5 – See – What are 5 things you see around you right now? I see my computer, my water bottle, my walker, the fireplace, the rug.

4 – Touch – What are 4 things you could touch or feel right now? I can feel the water droplets on my bottle, I can feel the softness of my blanket, I can feel the ribbing on my sweater, I can feel my hair

3 – Hear – What are 3 things you can hear? (okay for me this one is different, if I can’t hear 3 things I list things that could make noise, or noises I’ve heard that I like….) Right now I hear a whistling in my tinnitus. I hear the TV is on. I can imagine there is traffic making noise outside.

2 – Smell – What are 2 things you can smell? I can smell….well not much I have a cold..hahaha…but if I didn’t I could smell my tea, I could smell my dog.

1 – Taste – What is 1 thing you can taste? I can taste my tea.

I’m doing this exercise at least once a day just to become aware of my surroundings and to make sure when I do it when I’m anxious I’ll be able to just easily fall into it and not be freaked out trying to figure out what I was supposed to do. I did that once and it freaked me out worse.

I keep a card in my purse and one in my side table at home that list this grounding technique, I admit I can never remember what comes first and then I get all anxious so it just negates the purpose. On the other side of that card I have the breathing techniques and affirmations written to remind me, because when I’m having a panic attack nothing much is really getting through this noggin’ of mine.

I’m also working on trying to be more mindful. As anyone who reads my blog knows I have focused on mindfulness for a long time, but for some reason when things started to get worse my mindfulness practice started to stray. The senses grounding technique is also a mindfulness technique that’s a good start. I’m also trying to consciously take at least 5 minutes a day to be very mindful aware…. non-judgmentally.

So that’s what I’m doing right now. As I go through this journey I’ll share more with you. I know that my hearing loss and other things in life are causing me to have a lot of anxiety at the present, but I’m not giving up. I also know that it’s not just my hearing loss. Before we moved to Tucson I was starting to really deal with my hearing loss anxiety, I was starting to get out there and push myself. I went to a couple of Christmas parties, and made some friends. I got involved in the Hearing Loss Association. I was driving again, for short distances (the traffic in Charlotte was crazy), but once we moved here my physical health took a turn, and so did my mental health, not to mention the stress of the move itself. I feel like all the strides I took are gone, but I know I can do it, I have. As a friend said to me, “We can get far going one step at a time.”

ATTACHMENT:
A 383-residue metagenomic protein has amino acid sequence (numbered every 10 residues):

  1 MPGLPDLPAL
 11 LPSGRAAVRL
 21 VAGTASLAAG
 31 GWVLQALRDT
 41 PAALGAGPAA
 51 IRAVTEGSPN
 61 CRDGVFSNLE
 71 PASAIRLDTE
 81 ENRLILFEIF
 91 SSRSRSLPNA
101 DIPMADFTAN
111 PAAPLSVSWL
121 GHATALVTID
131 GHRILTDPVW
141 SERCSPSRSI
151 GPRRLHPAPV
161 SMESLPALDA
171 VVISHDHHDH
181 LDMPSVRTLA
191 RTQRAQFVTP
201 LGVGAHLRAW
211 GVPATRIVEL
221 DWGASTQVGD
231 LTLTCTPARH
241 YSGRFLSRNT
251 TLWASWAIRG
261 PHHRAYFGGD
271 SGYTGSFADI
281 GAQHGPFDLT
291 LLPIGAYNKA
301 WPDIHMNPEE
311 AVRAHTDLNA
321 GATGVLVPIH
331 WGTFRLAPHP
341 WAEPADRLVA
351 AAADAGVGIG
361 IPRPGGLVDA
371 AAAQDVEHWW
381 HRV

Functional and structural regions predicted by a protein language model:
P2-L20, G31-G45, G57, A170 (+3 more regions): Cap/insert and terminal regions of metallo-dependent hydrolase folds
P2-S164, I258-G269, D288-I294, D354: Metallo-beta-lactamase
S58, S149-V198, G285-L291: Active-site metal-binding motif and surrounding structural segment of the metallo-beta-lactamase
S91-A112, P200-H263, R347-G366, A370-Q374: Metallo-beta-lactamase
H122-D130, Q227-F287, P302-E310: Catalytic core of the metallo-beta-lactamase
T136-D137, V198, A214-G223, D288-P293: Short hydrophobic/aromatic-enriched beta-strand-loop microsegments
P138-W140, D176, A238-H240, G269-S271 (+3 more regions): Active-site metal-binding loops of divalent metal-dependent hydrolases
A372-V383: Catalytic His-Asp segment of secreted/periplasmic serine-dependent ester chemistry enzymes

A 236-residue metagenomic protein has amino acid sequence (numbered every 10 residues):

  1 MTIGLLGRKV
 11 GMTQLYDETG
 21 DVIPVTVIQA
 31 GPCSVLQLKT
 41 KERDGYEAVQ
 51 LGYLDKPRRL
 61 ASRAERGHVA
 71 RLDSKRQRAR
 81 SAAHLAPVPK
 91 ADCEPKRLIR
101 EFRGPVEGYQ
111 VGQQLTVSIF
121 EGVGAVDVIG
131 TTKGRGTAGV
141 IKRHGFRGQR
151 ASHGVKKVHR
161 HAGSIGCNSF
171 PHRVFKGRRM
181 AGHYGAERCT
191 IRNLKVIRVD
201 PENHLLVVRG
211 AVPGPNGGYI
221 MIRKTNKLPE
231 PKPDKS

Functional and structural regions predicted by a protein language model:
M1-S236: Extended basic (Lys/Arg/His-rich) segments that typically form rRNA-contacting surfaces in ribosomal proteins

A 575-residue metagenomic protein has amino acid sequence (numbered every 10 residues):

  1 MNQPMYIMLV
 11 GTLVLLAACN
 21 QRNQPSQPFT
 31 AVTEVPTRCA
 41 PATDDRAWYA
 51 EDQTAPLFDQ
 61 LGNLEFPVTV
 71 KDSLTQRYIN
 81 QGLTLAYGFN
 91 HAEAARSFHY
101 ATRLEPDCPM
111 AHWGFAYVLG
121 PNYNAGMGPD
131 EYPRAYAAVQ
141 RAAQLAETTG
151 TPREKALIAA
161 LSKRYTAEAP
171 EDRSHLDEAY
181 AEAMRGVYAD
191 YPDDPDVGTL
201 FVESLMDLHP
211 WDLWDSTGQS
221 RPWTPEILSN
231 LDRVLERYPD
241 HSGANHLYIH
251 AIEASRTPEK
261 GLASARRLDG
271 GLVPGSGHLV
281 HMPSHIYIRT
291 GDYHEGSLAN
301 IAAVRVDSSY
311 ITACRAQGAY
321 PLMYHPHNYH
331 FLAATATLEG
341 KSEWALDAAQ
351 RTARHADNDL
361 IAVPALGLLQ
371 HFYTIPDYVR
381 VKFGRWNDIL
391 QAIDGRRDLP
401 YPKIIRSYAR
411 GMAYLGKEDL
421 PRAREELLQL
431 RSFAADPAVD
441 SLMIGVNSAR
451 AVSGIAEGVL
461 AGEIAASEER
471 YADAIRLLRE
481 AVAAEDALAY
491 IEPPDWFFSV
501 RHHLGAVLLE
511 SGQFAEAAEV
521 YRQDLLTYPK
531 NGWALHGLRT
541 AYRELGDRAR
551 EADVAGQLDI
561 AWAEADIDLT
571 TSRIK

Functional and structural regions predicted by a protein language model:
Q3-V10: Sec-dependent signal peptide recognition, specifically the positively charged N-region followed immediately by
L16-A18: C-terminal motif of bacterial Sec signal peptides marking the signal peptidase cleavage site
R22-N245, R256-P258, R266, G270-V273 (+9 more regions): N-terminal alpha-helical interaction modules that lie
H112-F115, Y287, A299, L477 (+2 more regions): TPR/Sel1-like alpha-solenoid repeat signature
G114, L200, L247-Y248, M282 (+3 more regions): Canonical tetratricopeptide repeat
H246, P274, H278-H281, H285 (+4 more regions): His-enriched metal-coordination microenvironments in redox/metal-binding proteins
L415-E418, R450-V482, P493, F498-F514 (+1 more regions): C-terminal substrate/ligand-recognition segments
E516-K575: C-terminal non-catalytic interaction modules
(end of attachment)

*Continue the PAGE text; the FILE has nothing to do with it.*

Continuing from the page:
Anxiety and Hearing Loss, my story

image by w.holcombe. all rights reserved

I’m having severe anxiety issues surrounding my hearing loss. I’ve been trying to do research on the subject and I’ve found quite a few articles that mention anxiety and hearing loss but I don’t feel that they go into enough detail. Every article I found only spoke of hearing loss and anxiety with the elderly. There are many reasons one may lose their hearing other than age. I lost my hearing quickly from an illness. The articles all speak of getting a device to for your hearing loss to relieve anxiety. I got my first cochlear implant (CI) almost as soon as I lost my hearing, my assissitive devise has not taken away my anxiety. I do not know if my anxiety would be higher if I did not have my CI’s and lived in a completely silent world all the time or not, I never have. But I can tell you that my anxiety has risen significantly since I lost my hearing.

At first I didn’t realize I had anxiety due to my hearing loss. I knew I had anxiety due to the sudden attacks of vertigo so I simply attributed much of it to that. I can say that both have been a big part of my life for years now, but at this time in my life, I’m not as concerned about the vertigo. Not because I don’t have it, but because I deal with it much better. I’m not so freaked out by an attack, I can deal with it if it happens and I rarely have attacks as severe as the attacks I used to have on a regular basis. I’ve come to realize that the majority of my anxiety now stems from my hearing loss.

Many people believe that with my CI’s I can now hear normally, that is far from the truth. It also confuses people because I can hear fairly well in a quiet place, I can also hear certain people much better than others (it depends on the frequency of the person’s voice) this makes it hard for people to understand why I can’t hear under every circumstance. However it is very hard for me to hear when there are 2 or more people talking, or when a person has an accent or someone has facial hair or doesn’t move their mouth much, or puts their hands in front of their mouth…. I simply cannot understand speech in a lot of situations. Most of the time I am completely lost in a noisy environment. How am I supposed to socialize?